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Japanese cooking with bamboo charcoal


ravensfeast
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Last time I took a trip up to Vancouver BC, I ate at Motomachi Shokudo and tried the ramen in bamboo charcoal broth. It was outrageously delicious, but I don't recall a definitively charcoal flavor. I have never before, nor ever since experienced Japanese cooking with bamboo charcoal and I'm wondering, if this a common tradition? Has anyone experimented with this ingredient and if so, in what form (powder, chips) and how? I researched the topic a bit and found that it's sometimes used when cooking rice. I know that charcoal has purification properties, but is that the sole purpose for cooking with it?

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Last time I took a trip up to Vancouver BC, I ate at Motomachi Shokudo and tried the ramen in bamboo charcoal broth. It was outrageously delicious, but I don't recall a definitively charcoal flavor. I have never before, nor ever since experienced Japanese cooking with bamboo charcoal and I'm wondering, if this a common tradition? Has anyone experimented with this ingredient and if so, in what form (powder, chips) and how? I researched the topic a bit and found that it's sometimes used when cooking rice. I know that charcoal has purification properties, but is that the sole purpose for cooking with it?

Bamboo charcoal is tasteless and odorless, so it's no wonder that you didn't detect any charcoal flavor.

It's not much of a tradition. It's simply that some people like to use bamboo charcoal for purification, deodorization, and other purposes that take advantage of its high porosity.

That being said, I found bamboo charcoal powder as a food additive. :huh: A photo of ramen noodles made with this powder is shown there. According to this webpage, bamboo charcoal helps prevent constipation, bad breath, etc.

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Bamboo charcoal seemed to suddenly appear a couple years ago as one of the "boom" foods that experience an incredible popularity and then tend to fade into oblivion. At the height of it's popularity I saw it many forms, the powder was most common in sweets and the block form was used for water purification, dropped into the rice cooker or just placed in a bowl in the room to cleanse the air.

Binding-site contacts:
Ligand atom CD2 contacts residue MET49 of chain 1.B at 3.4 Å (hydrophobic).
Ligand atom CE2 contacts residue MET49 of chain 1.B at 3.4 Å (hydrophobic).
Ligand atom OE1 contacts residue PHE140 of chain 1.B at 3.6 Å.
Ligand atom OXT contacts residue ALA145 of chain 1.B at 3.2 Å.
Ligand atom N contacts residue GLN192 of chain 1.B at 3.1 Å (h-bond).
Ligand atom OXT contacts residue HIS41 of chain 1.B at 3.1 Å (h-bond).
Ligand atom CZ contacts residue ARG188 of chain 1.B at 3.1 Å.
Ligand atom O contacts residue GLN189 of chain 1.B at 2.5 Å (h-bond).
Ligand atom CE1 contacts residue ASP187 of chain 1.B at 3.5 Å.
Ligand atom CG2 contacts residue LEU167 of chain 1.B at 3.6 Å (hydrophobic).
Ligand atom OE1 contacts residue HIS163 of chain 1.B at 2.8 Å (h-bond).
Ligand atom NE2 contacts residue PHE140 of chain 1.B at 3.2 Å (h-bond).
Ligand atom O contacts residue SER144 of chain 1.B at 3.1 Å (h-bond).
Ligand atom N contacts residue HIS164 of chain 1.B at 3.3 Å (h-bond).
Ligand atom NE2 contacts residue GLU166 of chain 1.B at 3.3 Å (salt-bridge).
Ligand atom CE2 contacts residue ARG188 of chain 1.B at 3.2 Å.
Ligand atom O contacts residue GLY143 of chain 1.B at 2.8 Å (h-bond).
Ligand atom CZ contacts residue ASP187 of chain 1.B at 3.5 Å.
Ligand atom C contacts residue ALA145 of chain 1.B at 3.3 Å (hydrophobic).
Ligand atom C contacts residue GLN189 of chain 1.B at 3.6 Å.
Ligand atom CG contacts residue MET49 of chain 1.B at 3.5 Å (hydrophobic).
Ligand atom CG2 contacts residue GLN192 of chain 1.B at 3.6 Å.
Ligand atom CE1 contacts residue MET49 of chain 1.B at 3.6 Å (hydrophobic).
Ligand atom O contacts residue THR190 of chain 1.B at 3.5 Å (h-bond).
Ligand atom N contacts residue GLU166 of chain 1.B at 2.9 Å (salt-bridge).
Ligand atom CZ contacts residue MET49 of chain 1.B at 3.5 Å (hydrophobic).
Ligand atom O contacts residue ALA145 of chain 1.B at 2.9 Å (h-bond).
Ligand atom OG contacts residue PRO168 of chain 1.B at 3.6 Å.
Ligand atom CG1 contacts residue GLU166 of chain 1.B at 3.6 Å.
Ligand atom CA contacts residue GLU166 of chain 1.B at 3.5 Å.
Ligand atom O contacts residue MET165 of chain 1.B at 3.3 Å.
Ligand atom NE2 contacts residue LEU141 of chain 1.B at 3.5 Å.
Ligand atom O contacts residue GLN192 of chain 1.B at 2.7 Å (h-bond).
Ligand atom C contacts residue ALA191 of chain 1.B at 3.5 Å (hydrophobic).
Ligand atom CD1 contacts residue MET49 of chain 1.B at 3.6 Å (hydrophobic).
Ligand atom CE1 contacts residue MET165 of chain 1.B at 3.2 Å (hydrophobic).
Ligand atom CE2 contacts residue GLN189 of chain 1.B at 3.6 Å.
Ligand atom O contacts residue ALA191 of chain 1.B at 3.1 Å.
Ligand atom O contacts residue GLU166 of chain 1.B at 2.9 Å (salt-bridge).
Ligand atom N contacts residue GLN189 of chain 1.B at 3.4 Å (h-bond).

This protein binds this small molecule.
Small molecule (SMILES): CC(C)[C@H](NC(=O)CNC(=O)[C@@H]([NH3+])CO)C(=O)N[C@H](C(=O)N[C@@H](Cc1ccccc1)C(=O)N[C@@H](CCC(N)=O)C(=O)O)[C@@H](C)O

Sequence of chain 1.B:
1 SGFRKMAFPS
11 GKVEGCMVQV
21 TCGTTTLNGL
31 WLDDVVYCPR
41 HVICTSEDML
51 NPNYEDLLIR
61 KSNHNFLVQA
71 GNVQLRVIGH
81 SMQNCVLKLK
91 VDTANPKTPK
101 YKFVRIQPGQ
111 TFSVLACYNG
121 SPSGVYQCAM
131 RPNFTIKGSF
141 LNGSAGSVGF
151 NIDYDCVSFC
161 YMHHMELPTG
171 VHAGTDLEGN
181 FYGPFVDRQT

Though I haven't noticed the powdered form in food for some time now, I still see the block form in occasional use and I admit to having some that I keep in my pitcher of water in my refrigerator.

Kristin Wagner, aka "torakris"

 

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Slightly off-topic, but I have bottles of chikusaku eki, presented to us as part of o-chugen and o-seibo (mid-summer and year-end gifts) by the construction company that built our house. Chikusaku eiki is an acidic liquid obtained as a byproduct of bamboo charcoal production. It is said to be disinfectant, anti-bacterial, and insect-repellent. I have used it to repel aphids several times, but I am skeptical about the effect of chikusaku eki.

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I suspect you are talking about white charcoal. This link discusses the differences between them.

The shiro-zumi (white charcoal) is much more dense than normal charcoal. When you clink two pieces together, it gives a stone like sound, so much so that you think the wood may be petrified.

There are many claims for its health benefits but I suspect we are more interested in its cooking properties. It is meant to give a very good flavour to barbequed foods such as yakitori.

I have seen it at a Japanese foods and knives supplier here in Sydney and am planning to use some in an hibachi to do some yakitori and other grilled meals in the very near future.

Nick Reynolds, aka "nickrey"

"The Internet is full of false information." Plato
My eG Foodblog

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